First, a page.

Today, the Attorney General’s Office learned people are receiving e-mails that appear to be from the AGO Webmaster or other “@atg.wa.gov” e-mail addresses with the following subject lines: • New Pick Coming! But First I need your help, details inside• Pick Of The Week• This Stock is another monster week ahead• DON’T MISS TODAY’S TRADING IDEA• Your Mind Blowing Monster Pick!• News Out & Must Read Inside. Let us assure you. These are spoofs.
January 28 is Data Privacy Day. To mark the occasion, the Online Trust Alliance (OTA) announced a series of town hall meetings and the release of the OTA 2013 Data Protection & Breach Readiness Guide. Attorney General Bob Ferguson is the keynote for the Seattle event on January 30.
Like many of you, I was introduced to e-receipts during the frantic holiday shopping season. Frustrated and tired at the end of a long day, I was barely listening when the cashier asked me if I wanted a paper receipt, email receipt or both. Working at the AGO, I know better than to agree to something before looking into the details.
Just in time for Halloween, here’s some scary news about people leaving themselves wide open to having their identities stolen, bank accounts breached and personal information posted for the whole world to see. FoxNews.com reports on the 25 worst passwords on the web.
According to the Kitsap Sun and Q13Fox, 16 students and employees at Olympic College reported that their credit cards had been compromised. The victims told college security officers that their credit card companies notified them of suspicious activity.
I hear it from my husband all the time when I shred paperwork containing personal information, “You are so paranoid.” Well, we are living in a time when identity theft is so prevalent. Now, tax-related identity theft is increasing.
January 28 is Data Privacy Day, an international event promoting awareness of how personal information is collected, stored and shared – and how that information may be better protected. Attorney General Rob McKenna and King County Prosecutor Dan Satterberg, who are Co-Chairs of Washington’s Law Enforcement Group against Identity Theft (LEGIT), are taking this opportunity to ask businesses to reinforce their work to protect consumer data.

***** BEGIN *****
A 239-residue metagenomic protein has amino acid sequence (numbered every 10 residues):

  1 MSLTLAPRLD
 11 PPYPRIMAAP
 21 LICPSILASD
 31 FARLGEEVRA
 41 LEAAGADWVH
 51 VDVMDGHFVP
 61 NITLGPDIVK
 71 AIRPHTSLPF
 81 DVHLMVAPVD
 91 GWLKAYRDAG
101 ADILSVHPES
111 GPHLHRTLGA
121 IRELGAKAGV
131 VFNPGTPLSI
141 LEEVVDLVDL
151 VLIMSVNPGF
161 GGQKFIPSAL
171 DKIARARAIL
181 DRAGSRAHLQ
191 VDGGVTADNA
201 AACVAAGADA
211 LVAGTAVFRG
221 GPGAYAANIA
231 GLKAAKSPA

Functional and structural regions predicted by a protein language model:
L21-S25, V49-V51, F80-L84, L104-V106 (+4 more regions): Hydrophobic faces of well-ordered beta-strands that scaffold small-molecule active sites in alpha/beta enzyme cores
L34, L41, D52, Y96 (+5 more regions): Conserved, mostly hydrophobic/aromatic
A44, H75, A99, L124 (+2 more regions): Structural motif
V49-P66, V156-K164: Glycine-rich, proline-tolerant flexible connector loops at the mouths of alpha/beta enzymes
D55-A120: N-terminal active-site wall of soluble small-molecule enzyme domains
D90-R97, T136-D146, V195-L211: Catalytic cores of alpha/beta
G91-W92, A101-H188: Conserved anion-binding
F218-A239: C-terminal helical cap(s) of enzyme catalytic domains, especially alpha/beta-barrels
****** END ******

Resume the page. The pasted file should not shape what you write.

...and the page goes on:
A great way to help protect your identity is to shred anything that contains sensitive personal information, including account numbers, birth dates, passwords or PINs, signatures, or Social Security numbers.
Children, as well as adults, are at risk of being victims of identity theft. It is a growing problem that can go on undetected longer and is harder to recover from. Unlike adults, who should be checking their bank and credit card statements and credit reports regularly, children often don’t know they have become a victim until they grow up and are denied a student loan or credit card. By then, the damage has been done and can be extensive.
As a victim of identity theft or fraud, you should take the following steps as soon as possible. Report the crime to the police or sheriff's office. Place a fraud alert and/or security freeze on your credit reports. Report the crime to your bank, creditors and credit reporting agencies. Ask businesses to provide info about transactions made in your name. Contact the Federal Trade Commission’s Identity Theft Hotline 1-877-IDTHEFT.